Justice Department Files Lawsuit to Block Visa’s Plaid Acquisition
Reports that the United States Department of Justice was considering action against Visa in regards to their planned acquisition of Plaid came to fruition this morning. As TechCrunch reports, the Justice Department has filed suit against both companies on antitrust grounds. Earlier this year, Visa announced that it intended to purchase Plaid for an eye-popping $5.3 billion. Now, that deal could be in peril.
For those unfamiliar, Plaid offers an API that allows apps and services to securely connect to “read only” banking info. This technology is currently used by some of the top FinTech platforms, including Acorns, Venmo, Robinhood, and many more. Currently, Plaid supports more than 11,000 financial institutions, allowing users to securely connect their accounts to these external services.
The lawsuit — known as the United States of America v. Visa Inc. and Plaid Inc. — accuses that Visa of being “monopolist in online debit transactions” and suggests that Plaid poses a threat to that. As a result, the DOJ argues, “By acquiring Plaid, Visa would eliminate a nascent competitive threat that would likely result in substantial savings and more innovative online debit services for merchants and consumers.” Complete text of the lawsuit, which was filed in San Fransico, was published by Bloomberg Law.
In a statement, Visa said of the suit, “Visa strongly disagrees with the Department of Justice (DOJ), whose attempt to block Visa’s acquisition of Plaid is legally flawed and contradicted by the facts. This action reflects a lack of understanding of Plaid’s business and the highly competitive payments landscape in which Visa operates. The combination of Visa and Plaid will deliver substantial benefits for consumers seeking access to a broader range of financial-related services, and Visa intends to defend the transaction vigorously. ” They concluded, “Visa is confident that this transaction is good for consumers and good for competition.”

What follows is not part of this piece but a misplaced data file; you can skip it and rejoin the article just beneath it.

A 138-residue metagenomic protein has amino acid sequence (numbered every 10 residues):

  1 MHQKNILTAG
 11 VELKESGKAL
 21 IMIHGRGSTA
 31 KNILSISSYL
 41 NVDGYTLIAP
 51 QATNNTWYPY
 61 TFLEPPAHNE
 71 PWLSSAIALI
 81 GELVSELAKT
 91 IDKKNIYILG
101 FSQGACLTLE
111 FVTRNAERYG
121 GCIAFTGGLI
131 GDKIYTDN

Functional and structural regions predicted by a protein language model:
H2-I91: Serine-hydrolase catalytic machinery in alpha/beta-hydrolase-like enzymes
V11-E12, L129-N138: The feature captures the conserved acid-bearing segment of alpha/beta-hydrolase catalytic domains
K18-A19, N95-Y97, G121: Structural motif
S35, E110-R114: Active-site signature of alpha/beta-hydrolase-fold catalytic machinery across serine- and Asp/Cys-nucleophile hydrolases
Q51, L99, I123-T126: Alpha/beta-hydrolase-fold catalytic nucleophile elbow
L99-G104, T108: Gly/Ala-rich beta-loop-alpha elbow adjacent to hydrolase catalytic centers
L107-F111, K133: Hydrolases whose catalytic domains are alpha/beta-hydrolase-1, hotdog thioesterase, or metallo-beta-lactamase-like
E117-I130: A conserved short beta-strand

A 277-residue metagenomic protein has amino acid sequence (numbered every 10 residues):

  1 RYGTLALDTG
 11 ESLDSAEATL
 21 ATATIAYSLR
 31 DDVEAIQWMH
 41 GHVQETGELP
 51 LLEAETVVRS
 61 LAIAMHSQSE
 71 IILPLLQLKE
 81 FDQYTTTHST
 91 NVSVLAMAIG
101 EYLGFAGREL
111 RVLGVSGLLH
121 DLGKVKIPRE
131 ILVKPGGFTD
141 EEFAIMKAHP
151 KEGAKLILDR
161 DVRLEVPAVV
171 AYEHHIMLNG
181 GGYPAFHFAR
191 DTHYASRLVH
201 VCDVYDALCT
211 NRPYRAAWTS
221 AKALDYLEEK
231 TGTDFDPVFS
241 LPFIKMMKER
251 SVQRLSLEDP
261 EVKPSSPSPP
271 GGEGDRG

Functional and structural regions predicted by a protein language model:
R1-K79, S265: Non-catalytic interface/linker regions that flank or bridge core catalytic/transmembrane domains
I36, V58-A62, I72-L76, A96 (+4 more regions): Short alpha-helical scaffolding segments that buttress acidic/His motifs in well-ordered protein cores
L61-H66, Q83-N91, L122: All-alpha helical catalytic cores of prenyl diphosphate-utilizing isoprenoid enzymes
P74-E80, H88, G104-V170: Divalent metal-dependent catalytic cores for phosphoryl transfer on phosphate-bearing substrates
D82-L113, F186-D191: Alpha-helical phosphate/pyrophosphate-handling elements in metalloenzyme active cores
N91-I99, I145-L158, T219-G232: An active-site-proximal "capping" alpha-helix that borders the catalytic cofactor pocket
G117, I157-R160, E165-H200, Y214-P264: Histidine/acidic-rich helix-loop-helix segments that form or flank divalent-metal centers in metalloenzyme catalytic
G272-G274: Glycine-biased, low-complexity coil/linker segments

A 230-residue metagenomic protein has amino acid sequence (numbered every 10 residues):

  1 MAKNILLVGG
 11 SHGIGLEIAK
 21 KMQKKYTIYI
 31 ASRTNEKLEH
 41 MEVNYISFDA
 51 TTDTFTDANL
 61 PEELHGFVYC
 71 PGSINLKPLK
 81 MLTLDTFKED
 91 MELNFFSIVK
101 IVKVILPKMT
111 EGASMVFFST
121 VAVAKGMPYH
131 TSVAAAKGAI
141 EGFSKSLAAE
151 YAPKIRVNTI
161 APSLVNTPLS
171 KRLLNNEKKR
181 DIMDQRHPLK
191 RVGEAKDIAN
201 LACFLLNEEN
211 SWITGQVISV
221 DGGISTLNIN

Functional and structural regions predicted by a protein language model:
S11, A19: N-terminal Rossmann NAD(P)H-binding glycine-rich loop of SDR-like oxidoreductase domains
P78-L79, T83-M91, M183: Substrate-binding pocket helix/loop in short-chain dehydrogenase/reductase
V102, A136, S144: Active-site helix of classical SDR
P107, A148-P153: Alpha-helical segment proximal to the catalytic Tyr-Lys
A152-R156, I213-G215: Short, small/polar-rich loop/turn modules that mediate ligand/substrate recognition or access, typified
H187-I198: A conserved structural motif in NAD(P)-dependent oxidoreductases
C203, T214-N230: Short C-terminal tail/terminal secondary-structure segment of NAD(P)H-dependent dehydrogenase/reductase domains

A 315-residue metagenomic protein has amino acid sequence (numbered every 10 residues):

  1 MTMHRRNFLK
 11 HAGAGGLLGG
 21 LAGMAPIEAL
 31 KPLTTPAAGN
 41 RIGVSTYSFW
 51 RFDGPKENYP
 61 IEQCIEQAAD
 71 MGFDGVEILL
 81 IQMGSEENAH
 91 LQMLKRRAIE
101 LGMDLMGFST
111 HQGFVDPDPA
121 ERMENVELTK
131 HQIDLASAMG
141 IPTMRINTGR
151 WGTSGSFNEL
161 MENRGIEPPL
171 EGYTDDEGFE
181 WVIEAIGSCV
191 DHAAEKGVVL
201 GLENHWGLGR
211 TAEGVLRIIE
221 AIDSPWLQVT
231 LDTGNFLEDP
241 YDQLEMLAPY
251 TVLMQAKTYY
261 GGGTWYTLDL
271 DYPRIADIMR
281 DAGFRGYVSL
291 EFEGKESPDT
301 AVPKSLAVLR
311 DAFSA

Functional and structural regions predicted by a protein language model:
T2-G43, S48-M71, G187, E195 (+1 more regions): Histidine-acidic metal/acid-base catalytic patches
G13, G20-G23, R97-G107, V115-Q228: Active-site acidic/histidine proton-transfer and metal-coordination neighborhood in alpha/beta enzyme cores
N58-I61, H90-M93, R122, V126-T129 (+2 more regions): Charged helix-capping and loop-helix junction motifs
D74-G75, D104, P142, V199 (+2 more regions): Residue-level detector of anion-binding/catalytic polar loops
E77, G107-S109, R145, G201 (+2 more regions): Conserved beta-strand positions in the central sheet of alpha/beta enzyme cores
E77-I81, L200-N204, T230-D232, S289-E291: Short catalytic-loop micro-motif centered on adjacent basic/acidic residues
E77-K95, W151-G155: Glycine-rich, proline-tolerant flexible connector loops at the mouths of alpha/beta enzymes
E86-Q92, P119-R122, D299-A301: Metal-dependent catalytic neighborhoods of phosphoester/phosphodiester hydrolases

Rebutting the lawsuit, Visa states that Plaid is not a payments company and, thus, does not currently compete with Visa. However, the DOJ acknowledges this in its suit, but states, “While Plaid’s existing technology does not compete directly with Visa today, Plaid is planning to leverage that technology, combined with its existing relationships with banks and consumers, to facilitate transactions between consumers and merchants in competition with Visa.” Additionally, the lawsuit quotes a Visa exec who, in 2019, said of Plaid, “I don’t want to be IBM to their Microsoft” — a statement that the agency says shows that Visa acknowledged the FinTech firm as a threat.
Notably, shortly after Visa announced plans to snap up Plaid, rival Mastercard moved to acquire Finicity. While smaller in scale than the Visa-Plaid deal, the transaction could still be valued as high as $985 million (an $825 million base price plus potential for $160 million in earn-out opportunity). Reportedly, the DOJ is also investigating this purchase. Elsewhere, in other FinTech deal news, Credit Karma is apparently looking to sell its tax prep platform to Square in a bid to appease regulators who have yet to approve the personal finance site’s acquisition by Intuit.
While the DOJ’s suit had been expected for weeks, that doesn’t make its arrival any less significant. What’s more, unlike the apparent issues with other transactions such as the aforementioned Intuit-Credit Karma union that have some potential solutions, the Justice Department doesn’t seem to suggest any remedies outside of barring the acquisition completely. All in all, this lawsuit is sure to capture the attention of the FinTech community as it moves forward.